I had my initial consult with my second radiology oncologist on Tuesday afternoon. I've had a chance to process my thoughts and notes, and thought I should share (as I have for my uro and RO #1 consults). Here's the summary:
As “usual” for new patients, I first met with a nurse to complete the usual new patient forms, questionnaires, etc. In addition to all the data collected by the other RO’s office, Dr. H's office also collected and reviewed an extensive questionnaire regarding the patient’s psychological/emotional status. This information was elicited in a most compassionate manner, given the circumstances. The entire “administrative” portion of the visit lasted about
30 minutes, and left me with an impression similar to mine at the other RO’s office – that these people care about
their patients, not just their disease.
At this point, Dr. H entered the room. This is definitely a “type-A” lady. She is highly engaged, high energy, and highly, highly qualified. Just my opinion, but my research supports my conclusion (Northwestern undergrad and grad school, residency at MSKCC, assistant prof. at MSKCC, etc.).
Dr. H began her discussion by saying that she knows that I have “done my homework” about
my diagnosis so we don’t need to cover the basics of the disease itself. We got right down to the specifics of treatment. We briefly discussed my reasoning for choosing radiation over surgery, and the doctor accepts my logic. She did also mention that either surgery or radiation would be appropriate for my pathology, but that she agrees with me (and Dr. K) that the decision really is based upon the side effects of each treatment option and how I perceive that these side effects will impact my life.
Dr. H then began a discussion of the options generally available in radiology oncology. She indicated that the “gold standard” is still traditional EBRT, specifically now IMRT (Tomotherapy). This is given in 40+ fractions lasting about
10 minutes each, daily 5 days a week for 8 1/2 weeks. They find that they have a high cure rate for low/favorable intermediate risk patients using this protocol. For many patients, this is the treatment of choice. It is non-invasive (except for fiducials) and has good history of success over a fairly long time period (10+ years).
I then asked her about
LDR Brachytherapy (as was suggested by Dr. M as a backup plan). She expressed less confidence in LDRBT, stating that it is difficult to ensure proper placement of seeds and that it is difficult to know where a higher dose might be needed or a lower dose safer. She felt that the long term results would not be as good as IMRT. We did not discuss HDRBT.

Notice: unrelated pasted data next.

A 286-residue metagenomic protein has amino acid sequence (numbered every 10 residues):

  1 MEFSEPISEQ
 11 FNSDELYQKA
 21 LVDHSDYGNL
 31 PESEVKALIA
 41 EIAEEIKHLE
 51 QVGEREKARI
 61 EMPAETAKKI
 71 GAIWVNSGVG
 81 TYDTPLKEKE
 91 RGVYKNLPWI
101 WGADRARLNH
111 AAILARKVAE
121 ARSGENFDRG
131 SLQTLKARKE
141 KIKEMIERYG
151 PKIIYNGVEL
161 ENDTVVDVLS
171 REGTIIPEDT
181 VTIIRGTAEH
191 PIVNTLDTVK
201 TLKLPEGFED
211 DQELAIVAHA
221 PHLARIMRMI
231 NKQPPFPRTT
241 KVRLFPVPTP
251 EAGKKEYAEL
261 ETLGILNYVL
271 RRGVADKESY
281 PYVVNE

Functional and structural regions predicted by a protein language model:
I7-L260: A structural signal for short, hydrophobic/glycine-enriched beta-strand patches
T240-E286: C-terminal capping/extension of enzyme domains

Dr. H then went on to begin a discussion of a newer form of radiation system (CyberKnife). She knew that I am interested in CK, but felt that in all fairness she should present the case for both IMRT and CK objectively and let me decide then. She indicated that the actual type of radiation used in IMRT and CK is the same, but that the equipment used for CK is far more precise, faster, and allows a higher radiation dose to be applied to the target area than does IMRT. We briefly spoke about
the alpha/beta ratio of PCa and the potential higher efficacy of the high-dose hypofractionated radiation (CK) versus IMRT. All through this comparison of the two beam radiation delivery systems the doctor remained calm, objective and clinical.
This hospital has been using CK for PCa since 2011. They have treated about
200 cases in the past 4 years with very good results. No mention of any BCR cases yet. Their CK protocol is 5 treatments over 2 weeks, M-W-F; M-W. They require bowel prep (enema) prior to each treatment but there is no specific bladder preparation required. Fiducials (threaded) are implanted in the clinic (not OR) via trans-perineal access using oral Norco), topical (gel) and injected (lidocaine) pain management medication. The lidocaine stops short of being a complete nerve block, and there is some pain, but most tolerate it well. A course of Cipro is given before/after implant. No rectal culture or boost ABx needed, as the implant procedure does not breach the rectal wall. They chose to implant the fiducials through the perineum to afford better